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Fri, Nov
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Only five supers for sprawling new Garda division


Five garda superintendents currently stationed in Mayo alone

Anton McNulty

THE new Garda Division of Mayo, Roscommon and Longford will have a total of five superintendents when it is set up, the Mayo Joint Policing Committee was informed last Friday.
As part of the reforms announced by the Garda Commissioner Drew Harris last year, the number of Garda divisions in the country will be reduced from 28 to 19, with the current Mayo Garda Division to amalgamate with the Roscommon/Longford Division.
At last week’s Mayo JPC meeting, Chief Superintendent Tony Healy confirmed that the new garda division will contain five superintendents – three for community engagement, one for crime and one in charge of governance.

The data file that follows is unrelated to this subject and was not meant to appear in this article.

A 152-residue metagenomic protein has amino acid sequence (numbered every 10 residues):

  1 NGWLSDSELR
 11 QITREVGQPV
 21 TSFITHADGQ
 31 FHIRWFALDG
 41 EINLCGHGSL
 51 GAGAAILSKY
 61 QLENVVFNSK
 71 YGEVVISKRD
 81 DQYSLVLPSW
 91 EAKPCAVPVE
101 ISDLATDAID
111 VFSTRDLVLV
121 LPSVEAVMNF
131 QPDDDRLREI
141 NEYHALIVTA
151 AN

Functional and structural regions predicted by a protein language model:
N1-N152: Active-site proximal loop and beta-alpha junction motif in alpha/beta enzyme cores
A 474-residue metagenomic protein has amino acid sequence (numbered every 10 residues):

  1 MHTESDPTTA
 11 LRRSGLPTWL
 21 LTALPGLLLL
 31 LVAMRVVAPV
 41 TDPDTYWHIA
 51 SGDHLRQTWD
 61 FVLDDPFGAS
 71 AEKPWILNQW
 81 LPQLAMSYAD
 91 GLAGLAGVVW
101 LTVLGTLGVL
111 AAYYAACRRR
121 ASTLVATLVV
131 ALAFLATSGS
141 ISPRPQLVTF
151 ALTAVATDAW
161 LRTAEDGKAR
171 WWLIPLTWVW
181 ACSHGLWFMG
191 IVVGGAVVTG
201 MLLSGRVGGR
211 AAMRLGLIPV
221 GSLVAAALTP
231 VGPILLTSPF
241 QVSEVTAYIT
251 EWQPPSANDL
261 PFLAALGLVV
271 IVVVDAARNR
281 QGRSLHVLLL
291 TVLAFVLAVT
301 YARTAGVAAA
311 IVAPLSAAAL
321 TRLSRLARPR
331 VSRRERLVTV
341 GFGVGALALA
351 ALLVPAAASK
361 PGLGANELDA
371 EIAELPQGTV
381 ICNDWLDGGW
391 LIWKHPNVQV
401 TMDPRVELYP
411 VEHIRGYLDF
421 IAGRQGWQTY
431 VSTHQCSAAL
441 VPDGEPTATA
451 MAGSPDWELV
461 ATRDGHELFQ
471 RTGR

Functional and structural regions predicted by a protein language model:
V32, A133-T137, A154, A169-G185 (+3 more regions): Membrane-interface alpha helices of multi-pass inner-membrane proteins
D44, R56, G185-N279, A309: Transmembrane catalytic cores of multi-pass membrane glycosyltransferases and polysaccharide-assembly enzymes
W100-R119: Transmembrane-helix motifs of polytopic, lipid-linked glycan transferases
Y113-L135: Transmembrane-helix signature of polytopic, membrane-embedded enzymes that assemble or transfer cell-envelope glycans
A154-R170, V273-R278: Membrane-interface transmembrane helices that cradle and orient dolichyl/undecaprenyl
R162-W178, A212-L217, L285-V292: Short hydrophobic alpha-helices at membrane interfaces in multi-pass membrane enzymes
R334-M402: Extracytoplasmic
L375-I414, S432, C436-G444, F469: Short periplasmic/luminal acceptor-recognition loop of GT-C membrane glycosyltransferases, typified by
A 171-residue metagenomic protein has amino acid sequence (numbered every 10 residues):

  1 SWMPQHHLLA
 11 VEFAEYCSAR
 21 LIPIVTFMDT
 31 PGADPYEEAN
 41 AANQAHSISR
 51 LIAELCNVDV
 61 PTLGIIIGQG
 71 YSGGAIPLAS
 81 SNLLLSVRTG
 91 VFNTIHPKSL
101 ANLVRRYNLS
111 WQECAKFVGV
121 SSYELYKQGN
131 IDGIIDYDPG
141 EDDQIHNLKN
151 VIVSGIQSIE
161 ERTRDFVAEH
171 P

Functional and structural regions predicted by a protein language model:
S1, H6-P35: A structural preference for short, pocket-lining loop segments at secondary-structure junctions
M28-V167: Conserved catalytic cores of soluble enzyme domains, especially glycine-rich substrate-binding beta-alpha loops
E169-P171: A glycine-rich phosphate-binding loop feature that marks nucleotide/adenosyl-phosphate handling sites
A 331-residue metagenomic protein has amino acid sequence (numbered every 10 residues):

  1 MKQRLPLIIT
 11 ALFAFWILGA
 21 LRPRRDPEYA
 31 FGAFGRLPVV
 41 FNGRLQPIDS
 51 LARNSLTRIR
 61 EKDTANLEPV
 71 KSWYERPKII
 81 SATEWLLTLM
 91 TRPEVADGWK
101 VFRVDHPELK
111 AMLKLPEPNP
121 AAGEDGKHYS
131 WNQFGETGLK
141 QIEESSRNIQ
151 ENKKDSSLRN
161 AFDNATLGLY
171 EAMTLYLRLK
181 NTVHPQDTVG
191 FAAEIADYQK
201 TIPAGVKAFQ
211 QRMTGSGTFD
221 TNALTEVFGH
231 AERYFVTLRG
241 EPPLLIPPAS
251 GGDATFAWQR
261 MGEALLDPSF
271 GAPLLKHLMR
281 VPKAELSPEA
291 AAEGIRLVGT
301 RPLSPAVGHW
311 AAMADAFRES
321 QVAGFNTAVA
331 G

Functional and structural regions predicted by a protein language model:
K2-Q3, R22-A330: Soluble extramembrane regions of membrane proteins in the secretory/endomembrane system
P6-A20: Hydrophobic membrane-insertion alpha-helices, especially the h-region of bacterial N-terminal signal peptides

At present there are five superintendents stationed in Mayo alone, and Chief Supt Healy’s announcement was met with disappointment by Cllr Michael Loftus.
“I am extremely disappointed to hear there will only be five superintendents in total in the three divisions. I think it is very disappointing when we have four here today [at the meeting], and it is something I will be bringing up with Dara Calleary to see if there is some way of reversing that decision. I am not happy to see only five superintendents [for the amalgamated division]; it is not good enough,” he said.
The amalgamation of the two divisions will produce one of the largest divisions in the country, and the decision has been met with scepticism from both councillors and members of An Garda Síochána in Mayo.
Chief Supt Healy said the new operating model is a government decision, and that the Gardaí are ‘bound by what government instructs us to do’.